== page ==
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Science And Nature

American Airlines orders 20 Boom Supersonic passenger jets

A rendering of the Boom Supersonic Overture in flight above the clouds.

A rendering of the Boom Supersonic Overture in flight.(Image credit: Boom Supersonic)

American Airlines has decided to buy 20 Boom Supersonic Overture passenger jets, which are anticipated to transport passengers at twice the speeds of conventional passenger aircraft.

The world’s largest airline, American Airlines made a nonrefundable deposit of an undisclosed amount on 20 Overture aircraft from Denver-based aerospace manufacturer Boom Supersonic. The Overture is made to fly at speeds as high as Mach 1.7, or about 1,227 mph (1,975 kph). (Mach 1 represents the speed of sound.) The jets are projected to get a selection of over 4,890 miles (7,870 kilometers) and may carry between 65 and 80 passengers from Paris to Montreal in only 3 hours and 45 minutes, in accordance with Boom Supersonic (opens in new tab).

Beneath the terms decided to between American Airlines and Boom Supersonic, the supersonic jet manufacturer must prove that the Overture meets all industry-mandated safety, operation and performance standards before any aircraft are delivered. The airline comes with an substitute for buy yet another 40 airplanes later on.

Related: Boom Supersonic and Northrop Grumman synergy to create superfast US military aircraft

The Boom Supersonic Overture passenger jet includes a tapered fuselage having a larger diameter at its front than at its rear. The business claims this design really helps to minimize the drag experienced by the aircraft while also optimizing fuel efficiency. Four jet engines mounted beneath the wings gives the Overture maximum speeds of over Mach 1.7 when flying over water and slightly under Mach 1 when over land. (Current restrictions set by the Federal Aviation Administration prohibit flight speeds over Mach 1 (opens in new tab) above land to be able to mitigate noise generated by sonic booms.)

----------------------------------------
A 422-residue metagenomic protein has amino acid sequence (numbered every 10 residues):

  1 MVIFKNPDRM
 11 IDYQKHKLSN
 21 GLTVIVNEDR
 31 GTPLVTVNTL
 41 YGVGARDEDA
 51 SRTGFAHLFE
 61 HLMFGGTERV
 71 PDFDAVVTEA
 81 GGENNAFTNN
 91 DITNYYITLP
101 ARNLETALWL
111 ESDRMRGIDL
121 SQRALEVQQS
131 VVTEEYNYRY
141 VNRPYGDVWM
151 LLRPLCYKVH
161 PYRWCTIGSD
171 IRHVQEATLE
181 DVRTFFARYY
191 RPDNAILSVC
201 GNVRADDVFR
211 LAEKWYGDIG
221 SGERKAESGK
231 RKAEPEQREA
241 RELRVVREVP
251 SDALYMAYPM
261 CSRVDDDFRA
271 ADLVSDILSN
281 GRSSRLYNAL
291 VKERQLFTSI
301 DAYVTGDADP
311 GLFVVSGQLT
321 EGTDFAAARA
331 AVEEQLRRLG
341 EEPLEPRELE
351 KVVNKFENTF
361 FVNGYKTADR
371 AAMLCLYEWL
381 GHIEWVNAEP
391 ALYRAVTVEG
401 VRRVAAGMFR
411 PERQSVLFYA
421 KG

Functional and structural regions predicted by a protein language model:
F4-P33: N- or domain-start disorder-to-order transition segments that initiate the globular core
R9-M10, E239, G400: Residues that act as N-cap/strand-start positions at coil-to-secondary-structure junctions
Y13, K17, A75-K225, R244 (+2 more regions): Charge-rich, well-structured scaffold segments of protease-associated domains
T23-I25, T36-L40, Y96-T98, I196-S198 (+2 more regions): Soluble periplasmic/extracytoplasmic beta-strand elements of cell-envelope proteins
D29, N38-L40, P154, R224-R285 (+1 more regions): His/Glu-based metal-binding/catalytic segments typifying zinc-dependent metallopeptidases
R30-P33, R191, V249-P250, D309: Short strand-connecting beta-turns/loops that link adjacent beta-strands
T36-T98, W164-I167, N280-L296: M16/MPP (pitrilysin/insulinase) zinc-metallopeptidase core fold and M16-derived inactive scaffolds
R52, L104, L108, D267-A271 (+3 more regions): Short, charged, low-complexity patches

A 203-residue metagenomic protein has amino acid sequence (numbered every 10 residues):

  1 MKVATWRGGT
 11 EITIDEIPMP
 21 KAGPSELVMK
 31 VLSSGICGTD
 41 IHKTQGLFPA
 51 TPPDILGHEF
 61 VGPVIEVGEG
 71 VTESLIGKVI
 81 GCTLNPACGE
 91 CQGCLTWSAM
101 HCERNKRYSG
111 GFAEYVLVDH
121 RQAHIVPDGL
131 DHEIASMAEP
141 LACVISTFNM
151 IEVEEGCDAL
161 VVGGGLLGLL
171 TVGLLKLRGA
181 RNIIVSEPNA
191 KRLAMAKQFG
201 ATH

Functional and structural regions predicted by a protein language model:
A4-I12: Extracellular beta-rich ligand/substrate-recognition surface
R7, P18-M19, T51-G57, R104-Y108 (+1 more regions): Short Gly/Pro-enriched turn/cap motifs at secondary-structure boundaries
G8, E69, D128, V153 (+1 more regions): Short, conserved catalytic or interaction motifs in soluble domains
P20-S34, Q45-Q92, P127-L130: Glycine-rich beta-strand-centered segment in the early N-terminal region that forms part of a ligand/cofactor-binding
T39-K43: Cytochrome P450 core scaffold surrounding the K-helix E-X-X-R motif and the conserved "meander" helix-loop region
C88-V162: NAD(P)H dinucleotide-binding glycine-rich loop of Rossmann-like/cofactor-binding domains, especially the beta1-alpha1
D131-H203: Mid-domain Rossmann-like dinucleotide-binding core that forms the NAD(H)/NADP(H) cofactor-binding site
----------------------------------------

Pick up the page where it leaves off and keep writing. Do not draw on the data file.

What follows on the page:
“We have been proud to talk about our vision of a far more connected and sustainable world with American Airlines,” Boom CEO and founder Blake Scholl said in a statement (opens in new tab). “We believe Overture might help American deepen its competitive advantage on network, loyalty and overall airline preference through the paradigm-changing great things about cutting travel times in two.”

Derek Kerr, American Airlines’ chief financial officer, added that the airline is “worked up about how Boom will shape the continuing future of travel both for the company and our customers.”

The existing agreement of 20 aircraft (with the choice for yet another 40) builds on a previous commercial agreement both companies signed in 2021 for an initial 15 Overture aircraft having an substitute for purchase yet another 35.

Boom Supersonic also offers a cope with Northrop Grumman to provide variants of the Overture aircraft for military and emergency response missions.

Despite these agreements, Boom Supersonic continues to be largely in preflight testing. The business hopes to begin with production on Overture aircraft by 2024, and make its first flight by 2026. The business’s other supersonic jet, the XB-1 technology demonstrator, is targeting an initial flight in late 2022.

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Brett Tingley

Brett is really a science and technology journalist who’s interested in emerging concepts in spaceflight and aerospace, alternative launch concepts, anti-satellite technologies, and uncrewed systems. Brett’s work has appeared on The War Zone at TheDrive.com, Popular Science, the annals Channel, Science Discovery, and much more. Brett obtained a Bachelors degree in English from Clemson University and a Masters degree in Rhetoric and Composition from the University of NEW YORK at Charlotte. In his leisure time, Brett is really a working musician, a hobbyist electronics engineer and cosplayer, a devoted LEGO fan, and enjoys hiking and camping through the entire Appalachian Mountains along with his wife and two children.

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